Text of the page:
On one hand, we understand that anybody could spend their credit and claim that they weren’t at the casino or they could have given their card to a cruise companion. Originally, we thought about just letting the missing credit slide. After all, Robert had made more than that, but then when we considered all the trouble we had getting the cards to show the proper credit in the first place, we felt it worth pursuing, not knowing that it would be implied that we were liars of questionable ilk. The manager told us to wait and bought us a drink while he waited to hear back from security who would view the tapes. After an inordinate amount of time, we said that we would simply return later.
Many hours later, the manager had still heard nothing from security. We played another penny machine and I quickly lost. Now paranoid that they simply tightened the machine when they saw my Casino At Sea card in the slot, I just didn’t bother putting the card in.
That reminds me that since until this time, we always put our Casino at Sea cards in, we had also asked the manager to see if our Casino at Sea card was used in the machine where we allegedly spent the last $15 of the promo card. The manager said that we could have just used the promo card without the Casino at Sea card, since it was not used at 9:30 that night.
I was waiting for Columbo to show up or maybe the Candid Camera crew to come on the scene and tell us what the trick was, but that didn’t happen. We went back to the casino another time and the manager told us that the tapes only show the back of heads and he didn’t want to examine the back of either of our heads to match them to the tape. So what’s the point of tapes if you can only see the back of a head? Don’t they monitor movement in the casino? Couldn’t they see who originally sat down? How did somebody else gain access to our credit? These are questions that will never be answered. It appeared to us that after viewing the tapes, the manager seemed more inclined to believe our story and gave Robert a card with his remaining $15 credit. It isn’t as if they would tell us that they discovered a problem or that some other irregularity was discovered. We never won another dime in the casino after that point and speculated that whenever they saw us at a machine, they set it on extra tight.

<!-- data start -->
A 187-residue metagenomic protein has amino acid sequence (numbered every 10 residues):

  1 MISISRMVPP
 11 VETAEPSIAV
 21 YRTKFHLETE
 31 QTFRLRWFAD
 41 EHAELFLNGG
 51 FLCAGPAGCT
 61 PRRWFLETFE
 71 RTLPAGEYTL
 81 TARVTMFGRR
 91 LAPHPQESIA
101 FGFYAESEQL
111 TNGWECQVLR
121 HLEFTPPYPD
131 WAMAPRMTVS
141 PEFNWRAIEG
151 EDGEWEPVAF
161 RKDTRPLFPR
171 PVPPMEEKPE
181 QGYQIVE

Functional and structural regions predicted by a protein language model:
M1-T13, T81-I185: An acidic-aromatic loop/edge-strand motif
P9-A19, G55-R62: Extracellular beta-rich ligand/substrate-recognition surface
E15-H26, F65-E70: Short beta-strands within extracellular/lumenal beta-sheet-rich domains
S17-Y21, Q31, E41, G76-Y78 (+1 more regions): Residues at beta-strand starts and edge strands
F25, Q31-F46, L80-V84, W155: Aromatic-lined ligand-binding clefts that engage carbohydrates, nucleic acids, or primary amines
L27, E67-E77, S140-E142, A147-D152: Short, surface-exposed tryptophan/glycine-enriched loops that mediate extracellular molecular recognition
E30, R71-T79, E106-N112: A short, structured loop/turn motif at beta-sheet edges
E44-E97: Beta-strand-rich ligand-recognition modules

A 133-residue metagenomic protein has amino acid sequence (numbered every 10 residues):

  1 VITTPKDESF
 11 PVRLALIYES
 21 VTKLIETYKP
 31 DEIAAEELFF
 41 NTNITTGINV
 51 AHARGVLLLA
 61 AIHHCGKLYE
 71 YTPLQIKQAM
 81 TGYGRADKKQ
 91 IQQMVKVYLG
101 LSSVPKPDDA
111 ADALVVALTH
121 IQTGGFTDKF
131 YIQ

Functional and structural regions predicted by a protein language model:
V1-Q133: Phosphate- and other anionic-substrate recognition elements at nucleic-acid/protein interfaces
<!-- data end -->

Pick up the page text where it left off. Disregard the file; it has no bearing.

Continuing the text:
We did mention this problem to the hotel manager and explained that although eventually, the casino manager satisfactorily resolved the problem, that treating us like criminals was entirely unwarranted. The casino should accept responsibility for problems created by them.
We had been in the casino to learn to play some of the table games. We tried 3-card poker, regular poker and Texas-Hold’em, which I didn’t understand at all. It looked like a losing proposition all around (not that anything in the casino is a winning proposition). Although that game and many others have a $5 minimum, it was necessary to put down two chips to be part of the game. No wonder there were so many Texas Hold’em tournaments. It must be very profitable for the ship.
Maybe one of these days, we will try to lose some money at the table games. Shouldn’t be too hard.